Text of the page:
"I had this revelation that I bow to no one, and I've been spiritually a much happier person," says Ekim, who describers herself now as a Taoist, a religious practice from ancient China that emphasizes the unity of humanity and the universe. "I make my own mistakes and take responsibility for them. I've lied, cheated, hurt people -- sometimes on purpose. Did I ever think I will burn in hell for all eternity? I didn't. Did I feel bad and made up for my mistakes? I certainly did, but not out of fear of God."

The debate over being spiritual rather than religious is not just about semantics. It's about survival. Numerous surveys show the number of Americans who do not identify themselves as religious has been increasing and likely will continue to grow. A 2008 survey conducted by Trinity College in Hartford, Connecticut, dubbed these Americans who don't identify with any religion as "Nones."

Seminaries, churches, mosques and other institutions will struggle for survival if they don't somehow convince future generations that being religious isn't so bad after all, religion scholars warn. Jennifer Walters, dean of religious life at Smith College in Massachusetts, says there's a lot of good in old-time religion. Religious communities excel at caring for members in difficult times, encouraging members to serve others and teaching religious practices that have been tested and wrestled with for centuries, Walters says. "Hymn-singing, forms of prayer and worship, teachings about social justice and forgiveness -- all these things are valuable elements of religious wisdom," Walters says. "Piecing it together by yourself can be done, but with great difficulty."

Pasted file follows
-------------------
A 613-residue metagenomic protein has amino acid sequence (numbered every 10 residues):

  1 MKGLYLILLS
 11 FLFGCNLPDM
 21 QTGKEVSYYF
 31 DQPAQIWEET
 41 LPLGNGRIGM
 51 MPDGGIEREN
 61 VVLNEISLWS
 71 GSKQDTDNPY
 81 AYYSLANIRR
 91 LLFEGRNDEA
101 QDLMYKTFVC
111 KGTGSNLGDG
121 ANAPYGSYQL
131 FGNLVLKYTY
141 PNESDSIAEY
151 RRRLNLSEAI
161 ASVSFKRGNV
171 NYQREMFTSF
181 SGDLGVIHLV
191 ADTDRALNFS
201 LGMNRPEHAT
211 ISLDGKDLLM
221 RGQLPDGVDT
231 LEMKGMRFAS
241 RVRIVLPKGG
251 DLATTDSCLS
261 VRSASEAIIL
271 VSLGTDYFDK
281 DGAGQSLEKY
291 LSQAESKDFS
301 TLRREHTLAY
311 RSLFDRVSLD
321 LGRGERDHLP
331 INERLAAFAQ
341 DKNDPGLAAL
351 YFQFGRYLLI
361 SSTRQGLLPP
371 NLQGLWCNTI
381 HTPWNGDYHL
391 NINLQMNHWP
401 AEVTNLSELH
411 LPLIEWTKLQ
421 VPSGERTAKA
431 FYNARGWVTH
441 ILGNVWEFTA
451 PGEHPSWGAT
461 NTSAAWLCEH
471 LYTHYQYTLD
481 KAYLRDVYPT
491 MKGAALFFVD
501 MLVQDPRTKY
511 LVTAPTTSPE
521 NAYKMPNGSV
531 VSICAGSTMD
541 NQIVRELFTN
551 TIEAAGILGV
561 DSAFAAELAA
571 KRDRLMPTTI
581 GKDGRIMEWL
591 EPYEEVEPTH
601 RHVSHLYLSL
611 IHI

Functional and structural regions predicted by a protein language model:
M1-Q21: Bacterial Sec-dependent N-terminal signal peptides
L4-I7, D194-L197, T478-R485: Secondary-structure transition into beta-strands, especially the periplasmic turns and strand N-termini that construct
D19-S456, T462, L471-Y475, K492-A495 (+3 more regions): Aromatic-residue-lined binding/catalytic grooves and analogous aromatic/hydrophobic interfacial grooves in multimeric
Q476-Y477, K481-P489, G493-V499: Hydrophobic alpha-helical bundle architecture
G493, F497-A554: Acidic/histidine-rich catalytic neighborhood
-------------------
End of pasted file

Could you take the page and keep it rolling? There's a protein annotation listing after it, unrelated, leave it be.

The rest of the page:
Being a spiritual Lone Ranger fits the tenor of our times, says June-Ann Greeley, a theology and philosophy professor. "Religion demands that we accord to human existence some absolutes and eternal truths, and in a post-modern culture, that becomes all but impossible," says Greeley, who teaches at Sacred Heart University in Connecticut. It's much easier for "spiritual" people to go on "spiritual walkabouts," Greeley says. "People seem not to have the time nor the energy or interest to delve deeply into any one faith or religious tradition," Greeley says. "So they move through, collecting ideas and practices and tenets that most appeal to the self, but making no connections to groups or communities."

Being spiritual instead of religious may sound sophisticated, but the choice may ultimately come down to pettiness, says Martin, the Jesuit priest, who writes about the phrase in his book, "The Jesuit Guide to (Almost Everything)." "Religion is hard," he says. "Sometimes it's just too much work. People don't feel like it. I have better things to do with my time. It's plain old laziness."

from www.cnn.com - June 4, 2010

Saturday, June 5, 2010

The Perfection of Grace

“My grace is sufficient for you, for my power is made perfect in weakness." (2 Corinthians 12:9)

Baseball’s transcendent moment
by Warren Cole Smith

Even if you don’t follow baseball, you may have heard the story.

On Wednesday, Detroit Tigers journeyman pitcher Armando Galarraga—whose 21-18 career record is hardly spectacular—was one out away from that rarest of baseball achievements: the so-called “perfect game.” Twenty-seven batters up and 27 down. It has been done only 20 times in major league baseball history.

Galarraga had retired 26 batters when the Cleveland Indians’ Jason Donald stepped into the batter’s box. Donald then sliced a grounder to the right side of the infield, forcing first baseman Miguel Cabrera to field the ball. Cabrera threw the ball to Galarraga, who ran over to cover first. Everyone in the ballpark knew Donald was out by a half step. Everyone except umpire Jim Joyce. Joyce called Donald safe. The blown call ended Galarraga’s bid for major league baseball’s 21st perfect game.